The most recent annual AJC survey of American Jews found that they are almost as
worried about anti-Semitism in the United States as they are about anti-Semitism
in Europe. Eighty-one percent consider anti-Semitism a problem in the US,
compared with 90% who think it is a problem in Europe.
The high number
for the US appears surprising.
After all, we live in the largest Diaspora
community, free to express our Jewish identity, to practice our faith, and
participate fully in the preeminent democratic, pluralistic society on
Yet, as one Holocaust survivor pointed out at the joint AJC-German
Consulate commemoration in New York of Kristallnacht last Friday, one can never
be vigilant enough.
Recalling her childhood in Germany, Reni Hanau
related the events preceding and during that fateful night with clarity and
emotion, and warned that even in a country where Jews are successful in a
variety of professions, welcomed as full participants in schools, businesses and
society at large, “you never know what might happen.”
reflections on the 75th anniversary of Kristallnacht were all the more poignant
given the stunning frontpage New York Times story that same morning detailing a
pattern of anti-Semitism that has targeted Jewish public school students in a
community only 90 minutes north of New York City.
One student was so
traumatized by the innumerable incidents of swastikas scrawled on lockers,
desks, walls, computers and student binders that he stopped reporting them
because “nobody was doing anything.”
Yet, some parents were so appalled
by the aggressive and unchallenged bullying of their children – including
personal taunts and physical attacks, and joking about the Holocaust – that they
filed a lawsuit against the school district.
“Your expectations for
changing inbred prejudice may be a bit unrealistic,” Philip C. Steinberg,
superintendent of the Pine Bush Central School District, wrote to a parent of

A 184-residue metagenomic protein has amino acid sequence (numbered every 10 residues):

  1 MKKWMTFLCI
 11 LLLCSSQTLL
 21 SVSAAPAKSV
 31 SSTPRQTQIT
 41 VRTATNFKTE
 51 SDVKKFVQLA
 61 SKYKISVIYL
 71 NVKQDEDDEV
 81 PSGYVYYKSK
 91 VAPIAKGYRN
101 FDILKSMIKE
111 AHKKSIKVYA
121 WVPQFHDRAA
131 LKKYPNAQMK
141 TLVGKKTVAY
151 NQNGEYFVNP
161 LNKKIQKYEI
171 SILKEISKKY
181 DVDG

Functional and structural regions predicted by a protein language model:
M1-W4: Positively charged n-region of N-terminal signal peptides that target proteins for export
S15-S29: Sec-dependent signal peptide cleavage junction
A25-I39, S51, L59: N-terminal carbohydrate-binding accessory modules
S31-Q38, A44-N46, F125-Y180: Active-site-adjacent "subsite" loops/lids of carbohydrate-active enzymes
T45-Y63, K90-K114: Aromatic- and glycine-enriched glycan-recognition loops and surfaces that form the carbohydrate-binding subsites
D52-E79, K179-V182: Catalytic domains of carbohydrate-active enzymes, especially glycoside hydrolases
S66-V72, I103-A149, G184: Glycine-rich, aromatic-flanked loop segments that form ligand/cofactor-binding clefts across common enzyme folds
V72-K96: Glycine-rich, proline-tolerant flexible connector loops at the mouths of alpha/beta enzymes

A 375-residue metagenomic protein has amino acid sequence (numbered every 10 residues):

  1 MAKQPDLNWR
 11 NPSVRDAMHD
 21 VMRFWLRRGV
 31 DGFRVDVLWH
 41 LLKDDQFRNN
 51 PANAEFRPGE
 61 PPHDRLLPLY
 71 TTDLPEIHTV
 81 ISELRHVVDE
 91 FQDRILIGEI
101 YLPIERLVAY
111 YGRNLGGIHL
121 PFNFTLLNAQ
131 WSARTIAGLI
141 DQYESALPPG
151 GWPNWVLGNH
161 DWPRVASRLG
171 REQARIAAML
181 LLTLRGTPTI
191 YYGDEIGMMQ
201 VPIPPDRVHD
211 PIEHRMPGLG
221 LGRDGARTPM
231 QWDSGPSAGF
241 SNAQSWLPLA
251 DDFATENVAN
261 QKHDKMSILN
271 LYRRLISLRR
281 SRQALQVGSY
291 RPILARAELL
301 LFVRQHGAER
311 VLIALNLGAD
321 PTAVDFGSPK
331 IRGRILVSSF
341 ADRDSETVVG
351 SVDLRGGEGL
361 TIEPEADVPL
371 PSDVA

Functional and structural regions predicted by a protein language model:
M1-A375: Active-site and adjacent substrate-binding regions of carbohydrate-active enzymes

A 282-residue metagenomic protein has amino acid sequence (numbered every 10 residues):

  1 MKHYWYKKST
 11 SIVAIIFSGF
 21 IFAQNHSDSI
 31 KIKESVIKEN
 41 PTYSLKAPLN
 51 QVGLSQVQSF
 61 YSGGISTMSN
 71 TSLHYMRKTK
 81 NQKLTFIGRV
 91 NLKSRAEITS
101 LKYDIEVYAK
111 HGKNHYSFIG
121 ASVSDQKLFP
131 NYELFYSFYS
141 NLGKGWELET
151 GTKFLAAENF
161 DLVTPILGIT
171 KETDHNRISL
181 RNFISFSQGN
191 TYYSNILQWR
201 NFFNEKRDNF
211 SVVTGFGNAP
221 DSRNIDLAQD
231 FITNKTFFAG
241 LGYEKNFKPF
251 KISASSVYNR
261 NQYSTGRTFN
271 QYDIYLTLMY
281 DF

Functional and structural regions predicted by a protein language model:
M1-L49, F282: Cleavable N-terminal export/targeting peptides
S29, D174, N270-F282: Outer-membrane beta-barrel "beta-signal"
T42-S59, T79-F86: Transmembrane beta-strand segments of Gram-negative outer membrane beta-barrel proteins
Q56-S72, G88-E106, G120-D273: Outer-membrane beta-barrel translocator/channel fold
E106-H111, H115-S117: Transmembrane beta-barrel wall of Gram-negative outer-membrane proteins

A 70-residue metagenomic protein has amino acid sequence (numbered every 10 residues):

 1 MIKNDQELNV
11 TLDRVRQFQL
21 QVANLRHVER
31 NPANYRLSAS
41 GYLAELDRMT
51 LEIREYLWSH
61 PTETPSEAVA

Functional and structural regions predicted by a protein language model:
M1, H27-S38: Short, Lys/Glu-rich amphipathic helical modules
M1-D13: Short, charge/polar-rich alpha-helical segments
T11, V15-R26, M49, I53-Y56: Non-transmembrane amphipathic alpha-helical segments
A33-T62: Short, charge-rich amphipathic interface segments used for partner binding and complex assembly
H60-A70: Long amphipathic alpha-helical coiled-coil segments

one Jewish student who had complained about the continuing
Steinberg, by the way, is Jewish.
The Times article
drew the attention of New York Governor Andrew Cuomo, who ordered the
appropriate state agencies not only to investigate Pine Bush, but also to ensure
that such unvarnished hate is not being spewed elsewhere in the
THE REVELATION of what Jews face today in Pine Bush comes just as
the EU Agency for Fundamental Rights (FRA) released, on the eve of the
Kristallnacht anniversary, a survey of Jews in eight European
The data show that they feel so threatened as Jews that,
collectively, 34% percent have considered emigrating.
In France, which
has the largest European Jewish community, the number is 50%, and in Hungary 47%
One-third of the 5,847 FRA respondents reported that they have experienced
anti-Semitic harassment at least once in the five years before the survey was
When asked to identify the incident that has had the biggest
personal impact, 39% cited receiving offensive or threatening comments in
person, and 21% mentioned offensive comments about them posted on the
Of those who had experienced anti-Semitic harassment, 17% said
the most serious incident involved someone waiting for them or deliberately
following them in a threatening manner, and 15% said offensive or threatening
emails, text messages or letters.
Perhaps the most disturbing revelation
of the survey was that European Jews are reluctant to report manifestations of
anti-Semitism to the authorities.
“Many incidents of hate crime never
come to the attention of law enforcement agencies or of the criminal justice
system,” states the FRA report. “64 percent of victims of anti-Semitic physical
attack or threats of violence did not report the most serious incident in the
past five years, and 76 percent of victims of anti-Semitic harassment never
reported the most serious incident to the police or any other
Why not? According to the FRA findings, Jews harbor a
deep-seated distrust of law enforcement in their own countries. 60 percent did
not report the most serious incident of physical violence or threats of violence
to the police because they did not believe that anything would have changed
after reporting the incident.
And, most damning of all, “20 percent also
mentioned that they do not trust the police.”
Europeans apparently have a
way to go to train law enforcement in methods of combating hatred, bigotry and
anti-Semitism, and thereby instill confidence in Jewish communities to speak up
and report when they are victimized. In New York City, the police department’s
hate crimes unit is well-trained and experienced to respond in a timely
They did come quickly when a swastika was found in the elevator
of my apartment building in Forest Hills, and that was about 15 years
But even as we encourage the EU to do more, Pine Bush is a sorrowful
reminder that in the US, too, there is a need to educate and advocate against
bigotry and racism, and, most importantly, anti-Semitism.
is the American Jewish Committee’s director of media relations.